Studies have shown that happy employees perform better. If your employees are stressed, it's important to question how this is affecting your business's bottom line.
Is it part of your job as a business owner to keep your employees happy and reduce their stress levels at work? Some would argue that maintaining happiness and managing stress levels are each individual’s responsibility. But that line of thinking is falling out of favor and is viewed as more than a little “old school.”
Instead, many experts say that keeping your employees happy is really a way of protecting your bottom line.
USA TODAY reported recently that there is good evidence that companies who treat employees well see their profits and stock prices rise. Employees who feel engaged and respected, it said, tend to do better jobs and stay with the company, which means low turnover and in turn, cost savings. But, it also posed the question: Do companies that treat employees well prosper OR do companies that are prospering have the means to spend more on keeping employees happy?
Common sense would say that employees who feel good about their jobs and the company they work for are going to be more productive than those who are treated badly or whose stress levels are through the roof. But what constitutes happiness? While it can vary among individuals and change throughout one’s career, there are some common, contributing factors, according to an article on hrmorning.com.
No one can argue that salary isn’t important, but it rarely tops anyone’s list. Instead, things like job security, health insurance and retirement benefits have risen in importance for all age groups, especially against the shifting employment landscape of the past several years.
Business owners also need to remember that these last few years have also produced high stress levels that continue, even as the economy and the employment picture improve. Survival guilt and an increase in responsibilities are just two of the reasons many employees feel stress, sometimes extreme.
But, are stress-reduction activities really feasible for small businesses? Absolutely, says a recent article on openforum.com, which offers seven interesting tips for creating a stress-free workplace. The tips include everything from providing a “serenity room,” where employees can go to meditate or just take a timeout, to volunteering and playing sports together as a team.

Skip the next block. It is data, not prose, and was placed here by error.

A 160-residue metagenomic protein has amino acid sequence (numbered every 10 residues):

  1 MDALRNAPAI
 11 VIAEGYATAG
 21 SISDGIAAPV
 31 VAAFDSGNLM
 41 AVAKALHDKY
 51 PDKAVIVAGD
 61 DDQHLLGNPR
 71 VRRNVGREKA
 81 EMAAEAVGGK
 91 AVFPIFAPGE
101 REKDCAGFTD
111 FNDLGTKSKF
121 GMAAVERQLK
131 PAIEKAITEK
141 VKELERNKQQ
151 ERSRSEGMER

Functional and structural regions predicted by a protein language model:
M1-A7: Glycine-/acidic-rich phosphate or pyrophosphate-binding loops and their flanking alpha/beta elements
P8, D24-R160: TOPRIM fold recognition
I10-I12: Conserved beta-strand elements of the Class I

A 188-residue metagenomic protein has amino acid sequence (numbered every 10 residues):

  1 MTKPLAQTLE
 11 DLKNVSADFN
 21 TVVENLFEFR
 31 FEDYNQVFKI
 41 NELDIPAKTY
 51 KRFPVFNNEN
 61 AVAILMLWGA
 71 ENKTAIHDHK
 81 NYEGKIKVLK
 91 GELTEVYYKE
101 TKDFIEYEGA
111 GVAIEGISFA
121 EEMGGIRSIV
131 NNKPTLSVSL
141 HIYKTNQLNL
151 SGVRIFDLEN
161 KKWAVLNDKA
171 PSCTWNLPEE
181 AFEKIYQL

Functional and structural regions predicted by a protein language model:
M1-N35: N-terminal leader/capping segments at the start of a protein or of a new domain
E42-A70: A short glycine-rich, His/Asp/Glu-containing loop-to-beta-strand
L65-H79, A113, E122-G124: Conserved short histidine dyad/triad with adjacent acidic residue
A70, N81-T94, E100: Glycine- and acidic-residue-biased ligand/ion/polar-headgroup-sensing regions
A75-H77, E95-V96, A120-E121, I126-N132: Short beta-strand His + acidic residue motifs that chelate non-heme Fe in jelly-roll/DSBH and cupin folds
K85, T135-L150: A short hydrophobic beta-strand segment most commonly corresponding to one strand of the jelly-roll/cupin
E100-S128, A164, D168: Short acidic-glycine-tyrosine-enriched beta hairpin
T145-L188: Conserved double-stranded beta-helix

Also recommended: Keeping open lines of communication, something that affects employees in so many ways and cannot be overstated. Employees are most engaged and productive, experts say, when they can express their ideas freely, and when those ideas are valued. It’s also important for employees to be able to connect their jobs to the overall purpose and objectives of the business. Regular emails and a newsletter can help with this.
Other ways small businesses can help raise the happiness quotient and lower the stress levels among employees:
- See your employees as a valued market segment, equally important to your customer segments.
- Take an honest look at the “employee experience” and improve it if you find it lacking in some areas.
- Make sure your employees are feeling your brand values and attributes every day, just as you want customers to.
- Encourage employees to use your products and services and give honest feedback.
- Listen, even when you don’t want to hear the message.
- Make having fun a part of the workplace.
- Celebrate successes.
Happy and stress-free employees can have an overwhelming positive impact on customer service and inevitably your business’s bottom line.
Image courtesy of David Castillo Dominici / FreeDigitalPhotos.net